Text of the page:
Societal Understandings 28 results

At the heart of any form of prosperity lie the desires, aspirations, needs and capabilities of ordinary people. Understanding these needs and aspirations is vital for sustainable prosperity. Our research on the social and psychological understandings of the good life explores the contested and situated nature of people’s visions of the good life and explores the role of materialism in delivering (and hindering) a sense of prosperity.

More fun with less stuff? CUSP researcher Amy Isham is putting ‘Flow’ to the test

CUSP researcher Amy Isham to present CUSP paper at 4th Annual BrEPS Conference, introducing her research into 'flow' activities as an environmentally friendly route to enhanced well-being.

Learning to Thrive | Innovation Unit event with Tim Jackson, London 28 June

What does it really mean to thrive in today’s world, and what are the key ingredients of a good society that works for everyone? Tim Jackson discussing solutions at evening event co-hosted by Innovation Unit, Webb Memorial Trust and Compass.

Shifting the social imaginary | Blog by Jonathan Rowson

In the second part of his essay on 'Imagining a world beyond consumerism' Jonathan Rowson is challenging the extraordinary tenacity of consumerism and alighting on the idea that in order to go beyond consumerism it might be necessary to improve what German Philosopher Metzinger calls “the present cognitive and emotional abilities of our species”.

The Politics of Sustainable Prosperity | Research Workshop – Keele, 11 July 2017

In times of climate change, overconsumption, and ecological collapse, we must re-think the meaning of prosperity: What is needed are new visions of environmentally sustainable, yet still flourishing societies. This research workshop considers the political foundations of such societies.

Imagining a world beyond consumerism | Blog by Jonathan Rowson

Consumerism is deeply problematic, but despite its obvious limitations, harms and absurdities, it is remarkably difficult to displace as our default societal setting and plot. Consumerism has become our prevailing cultural and economic modus operandi and is fundamentally more logical than it might at first appear.

Thriving beyond Surviving | Seminar with Maja Göpel and Katherine Trebeck, 15 May 2017

Sustainable development is the 21st Century’s wicked problem. The design of our economies and the principles of our economics have taken us to an extreme, unsustainable and unjust point. It’s widely recognised that system change is badly needed. But what does such large scale transformation actually mean? And how do we put it into practice?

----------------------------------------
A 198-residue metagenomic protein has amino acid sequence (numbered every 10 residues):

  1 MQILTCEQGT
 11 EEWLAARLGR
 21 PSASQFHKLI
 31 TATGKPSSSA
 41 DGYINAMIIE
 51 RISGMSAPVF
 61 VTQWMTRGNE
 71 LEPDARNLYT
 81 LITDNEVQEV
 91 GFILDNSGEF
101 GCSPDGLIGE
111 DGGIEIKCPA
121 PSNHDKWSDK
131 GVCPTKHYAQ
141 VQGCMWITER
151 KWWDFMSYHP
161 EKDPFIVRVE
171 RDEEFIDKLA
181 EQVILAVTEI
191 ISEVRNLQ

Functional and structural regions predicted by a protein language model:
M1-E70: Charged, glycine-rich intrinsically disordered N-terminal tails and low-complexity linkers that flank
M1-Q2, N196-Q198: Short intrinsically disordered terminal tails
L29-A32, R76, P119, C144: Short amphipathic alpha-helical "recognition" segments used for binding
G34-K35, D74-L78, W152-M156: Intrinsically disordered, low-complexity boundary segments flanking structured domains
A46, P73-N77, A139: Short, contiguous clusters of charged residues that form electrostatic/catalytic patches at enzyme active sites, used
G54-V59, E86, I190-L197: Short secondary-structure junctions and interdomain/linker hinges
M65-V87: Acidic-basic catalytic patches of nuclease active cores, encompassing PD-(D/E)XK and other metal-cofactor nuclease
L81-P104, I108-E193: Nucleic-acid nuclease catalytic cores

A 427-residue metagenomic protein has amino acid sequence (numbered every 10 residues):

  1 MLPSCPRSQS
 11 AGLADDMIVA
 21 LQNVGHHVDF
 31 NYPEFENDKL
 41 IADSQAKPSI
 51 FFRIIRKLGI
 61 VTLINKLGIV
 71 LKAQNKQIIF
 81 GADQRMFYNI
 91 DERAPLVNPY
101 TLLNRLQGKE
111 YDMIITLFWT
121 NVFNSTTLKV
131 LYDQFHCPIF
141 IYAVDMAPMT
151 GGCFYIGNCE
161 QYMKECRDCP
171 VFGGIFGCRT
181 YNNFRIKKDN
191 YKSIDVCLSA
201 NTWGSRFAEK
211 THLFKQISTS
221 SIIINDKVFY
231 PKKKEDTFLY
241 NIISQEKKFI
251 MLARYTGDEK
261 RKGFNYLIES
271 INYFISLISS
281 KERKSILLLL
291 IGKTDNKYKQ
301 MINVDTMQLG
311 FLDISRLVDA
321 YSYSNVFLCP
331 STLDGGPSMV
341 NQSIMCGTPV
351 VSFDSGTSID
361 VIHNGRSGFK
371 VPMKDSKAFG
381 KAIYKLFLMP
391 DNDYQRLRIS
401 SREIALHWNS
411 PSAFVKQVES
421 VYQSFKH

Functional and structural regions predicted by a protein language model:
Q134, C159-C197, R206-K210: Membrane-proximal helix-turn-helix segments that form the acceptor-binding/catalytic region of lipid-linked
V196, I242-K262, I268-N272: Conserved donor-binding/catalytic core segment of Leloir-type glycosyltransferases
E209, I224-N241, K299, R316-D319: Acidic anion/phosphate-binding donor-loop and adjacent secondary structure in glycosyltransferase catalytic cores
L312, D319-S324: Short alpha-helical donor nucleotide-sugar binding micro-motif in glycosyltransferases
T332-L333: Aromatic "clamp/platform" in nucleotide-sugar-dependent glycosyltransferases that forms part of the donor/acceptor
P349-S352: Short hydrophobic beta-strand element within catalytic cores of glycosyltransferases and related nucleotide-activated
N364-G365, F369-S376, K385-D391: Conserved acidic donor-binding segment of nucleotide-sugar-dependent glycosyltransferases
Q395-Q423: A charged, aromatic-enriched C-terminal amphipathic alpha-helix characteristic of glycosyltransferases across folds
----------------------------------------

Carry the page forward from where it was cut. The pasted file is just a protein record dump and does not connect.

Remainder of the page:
The political nature of sustainable prosperity | Panel session w Joan Walley and Fanny Broholm

Video now available +++ How can we build a political consensus for sustainability that is inclusive and fair? How do research and practice move beyond the divisive nature of ‘post-truth’ populism? As part of the 2017 Nexus conference, CUSP was hosting a breakout session with Kate Burningham, Fanny Broholm, Phil Catney, Will Davies and Joan Walley.

Recovering the Social | BSA Annual Conference 2017 with Kate Burningham and Sue Venn

In the light of a rising culture of hyper-individualism and denigration of the role of the social, the broad theme of the conference will consider how research might explore and challenge misrepresentations of the relationship between the personal and the public realm.

Political Populism and Sustainability | Guest blog by Mike Hulme

This blog is a transcript of Mike's contribution to the conference Sustainability in Turbulent Times on 16 March 2016, reflecting on the implications of recent swings towards populism and nationalism around the world, for the relationship between inequality, democracy and sustainability.

Who is clearing up the ‘mess’ at ‘home’? A feminist response to Roger Scruton | by Malaika Cunningham

Scruton’s understanding of home or ‘oikophilia’ overlooks the patriarchal norms which govern these institutions, Malaika Cunningham argues in her response, this undermines his own argument against doctrines and ‘top-down’ structures.